Not a full proof, but one based on a conjecture by Farideh
Firoozbakht concerning prime gaps:
p[n+1]-p[n]< ln(p[n])^2-ln(p[n]) for all n>4 Wikipedia.
[With p[n] the níth prime].
r[i] = pq mod r[i-1], with r=p+q and q=q[k]=p^3-p-k.
Define the last residue r[n] as the first n for which r[n]<=1.
The question is whether the previous prime of q=p^3-p has r[n]=0
And I wish to show that if Farideh is right there is only one prime
p=5 such that r[n]=0.
Letís investigate when r[n]=0 and q[k] is prime:
Necessarily 0<=r[i]<r[i-1] (II)
p+q = p^3-k
r= (p(p+q)-p^2) mod (p+q) = -p^2 mod (p+q) = p^3-p^2-k
r= p(p^3-p-k) mod (p^3-p^2-k) = p (p^3-p^2-k+p^2-p) mod
(p^3-p^2-k) = p^3-p^2 mod (p^3-p^2-k) = k
It seems that the analysis breaks down here, so restart from the
r[n]=0=pq mod r[n-1]
Since p and q are relatively prime we must have r[n-1]|p or
r[n-1]|q. We also must have r[n-1]<>1, otherwise n is not defined
Therefore r[n-1]=p or r[n-1]=q. Since r[n-1]<r (II), the
last possibility q[k]=p^3-p-k<k gives the bound k> (p^3-p)/2. Since
there is always a prime
between q/2 and q, Bertrandís postulate, and we wish to find
the first prime q[k]<q, r[n-1]=q is not allowed.
So we must have r[n-1]=p<r=k and therefore k>p.
A small detail is that since p>1 we canít have r[n-1]=1, so n is
We arrive at:
r[n]=0 and q[k] prime implies k>p.
A consequence is that the primegap induced by k is at least
|q+1-q[k]|=k+1. Since q is not prime.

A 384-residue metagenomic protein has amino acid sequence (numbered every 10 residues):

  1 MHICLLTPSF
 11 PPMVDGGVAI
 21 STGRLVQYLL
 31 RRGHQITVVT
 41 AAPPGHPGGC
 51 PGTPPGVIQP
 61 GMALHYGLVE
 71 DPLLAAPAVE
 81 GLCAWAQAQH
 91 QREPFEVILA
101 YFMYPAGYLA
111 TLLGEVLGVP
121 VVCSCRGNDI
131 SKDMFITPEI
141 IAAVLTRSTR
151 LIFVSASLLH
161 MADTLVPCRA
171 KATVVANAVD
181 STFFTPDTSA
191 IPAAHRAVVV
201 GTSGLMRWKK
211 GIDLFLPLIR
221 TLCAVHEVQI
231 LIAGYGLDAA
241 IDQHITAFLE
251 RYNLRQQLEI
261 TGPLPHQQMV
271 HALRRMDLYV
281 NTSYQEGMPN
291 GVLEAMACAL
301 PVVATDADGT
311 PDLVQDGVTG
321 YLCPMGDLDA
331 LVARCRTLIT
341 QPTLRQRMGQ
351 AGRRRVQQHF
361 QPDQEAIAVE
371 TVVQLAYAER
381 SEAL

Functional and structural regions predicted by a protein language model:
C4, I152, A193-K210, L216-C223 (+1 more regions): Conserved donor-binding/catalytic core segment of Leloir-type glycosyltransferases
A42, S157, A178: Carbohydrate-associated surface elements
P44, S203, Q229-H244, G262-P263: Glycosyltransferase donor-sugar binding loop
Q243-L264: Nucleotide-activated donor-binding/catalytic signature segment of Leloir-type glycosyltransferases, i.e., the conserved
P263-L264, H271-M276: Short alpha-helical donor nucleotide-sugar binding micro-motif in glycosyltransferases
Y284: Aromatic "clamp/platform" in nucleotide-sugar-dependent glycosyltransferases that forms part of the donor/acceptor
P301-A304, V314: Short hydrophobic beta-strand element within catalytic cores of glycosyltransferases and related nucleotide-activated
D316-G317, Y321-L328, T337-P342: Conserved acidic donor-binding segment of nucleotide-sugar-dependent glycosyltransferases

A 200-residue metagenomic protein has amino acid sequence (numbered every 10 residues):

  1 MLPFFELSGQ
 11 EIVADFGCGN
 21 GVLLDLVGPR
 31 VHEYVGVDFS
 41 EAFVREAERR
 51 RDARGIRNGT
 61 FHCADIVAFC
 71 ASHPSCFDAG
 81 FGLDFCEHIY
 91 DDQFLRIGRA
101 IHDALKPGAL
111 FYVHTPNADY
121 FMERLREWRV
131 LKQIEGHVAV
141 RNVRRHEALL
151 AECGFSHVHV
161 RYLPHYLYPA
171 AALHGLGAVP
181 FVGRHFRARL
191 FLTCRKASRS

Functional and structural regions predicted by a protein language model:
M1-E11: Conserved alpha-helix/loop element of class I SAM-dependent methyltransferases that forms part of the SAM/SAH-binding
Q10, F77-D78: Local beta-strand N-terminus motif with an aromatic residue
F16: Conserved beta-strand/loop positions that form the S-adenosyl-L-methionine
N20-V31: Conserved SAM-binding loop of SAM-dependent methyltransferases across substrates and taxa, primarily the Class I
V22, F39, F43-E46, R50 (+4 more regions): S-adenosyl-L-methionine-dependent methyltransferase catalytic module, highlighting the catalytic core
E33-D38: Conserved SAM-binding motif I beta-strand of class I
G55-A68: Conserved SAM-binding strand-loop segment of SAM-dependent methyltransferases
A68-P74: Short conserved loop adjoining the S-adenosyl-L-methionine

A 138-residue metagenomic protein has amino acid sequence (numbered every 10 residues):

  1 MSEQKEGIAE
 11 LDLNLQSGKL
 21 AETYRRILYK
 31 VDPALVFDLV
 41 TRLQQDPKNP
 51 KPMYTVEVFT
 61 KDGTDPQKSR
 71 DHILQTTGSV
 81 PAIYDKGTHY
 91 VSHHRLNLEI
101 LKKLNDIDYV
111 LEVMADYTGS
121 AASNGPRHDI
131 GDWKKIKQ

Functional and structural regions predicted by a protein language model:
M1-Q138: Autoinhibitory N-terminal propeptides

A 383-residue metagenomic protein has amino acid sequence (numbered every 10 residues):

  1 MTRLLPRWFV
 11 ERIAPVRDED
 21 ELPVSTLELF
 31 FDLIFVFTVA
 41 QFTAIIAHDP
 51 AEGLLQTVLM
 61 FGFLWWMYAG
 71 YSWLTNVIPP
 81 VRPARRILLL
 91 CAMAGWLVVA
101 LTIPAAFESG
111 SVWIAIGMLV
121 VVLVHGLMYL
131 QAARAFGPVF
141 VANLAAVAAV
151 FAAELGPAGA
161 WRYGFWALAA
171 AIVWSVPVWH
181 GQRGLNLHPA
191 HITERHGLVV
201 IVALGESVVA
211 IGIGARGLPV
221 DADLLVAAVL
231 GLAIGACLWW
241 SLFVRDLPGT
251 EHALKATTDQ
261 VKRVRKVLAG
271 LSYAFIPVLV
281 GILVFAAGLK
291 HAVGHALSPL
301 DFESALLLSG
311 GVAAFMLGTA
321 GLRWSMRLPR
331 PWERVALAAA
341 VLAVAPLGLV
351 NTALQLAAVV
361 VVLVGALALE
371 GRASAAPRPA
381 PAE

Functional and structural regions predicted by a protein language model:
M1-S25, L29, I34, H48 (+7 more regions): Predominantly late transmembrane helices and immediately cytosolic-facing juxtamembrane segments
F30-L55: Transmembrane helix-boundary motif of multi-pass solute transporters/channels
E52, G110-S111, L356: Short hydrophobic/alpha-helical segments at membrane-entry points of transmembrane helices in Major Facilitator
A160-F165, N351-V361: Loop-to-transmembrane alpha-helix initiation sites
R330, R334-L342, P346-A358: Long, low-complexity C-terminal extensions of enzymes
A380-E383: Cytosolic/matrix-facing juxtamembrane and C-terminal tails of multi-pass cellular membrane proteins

Now we apply the conjecture by Farideh:
This inequality gives 2<=p<=287. For 11<=p<=287 the condition of
Faridehís conjecture is satisfied.
[The inequality could be made slightly sharper for odd p]
Checking the p in the largest given interval gives the only
solution: p=5, k=7. (q.e.d.?)
Faridehís conjecture is very strong. If one replaces this conjecture
by Oppermanís conjecture: p[n+1]-p[n]<sqrt(p[n]) the given proof
If one solves r=p, n=4 , than one could find the condition
k|q, see below. One solution is p=5, k=7.
For n>=4 this method of backtracking becomes tricky because:
r[n-1]= p = pq mod r[n-2] gives: p(q-1) mod r[n-2]=0
gcd(r[n-2],p)=p: ( r[n-2]/p)|q-1 (r[n-2] is a multiple of p)
I see no direct way to estimate the size of the divisors of
q=q-1, preferably expressed in p, when solutions exist.
The second situation would give a sharper bound on k: k>ap with a>1.
But that bound is not large enough to apply a weaker conjecture. We
would need something like a>sqrt(p) to apply Oppermanís conjecture.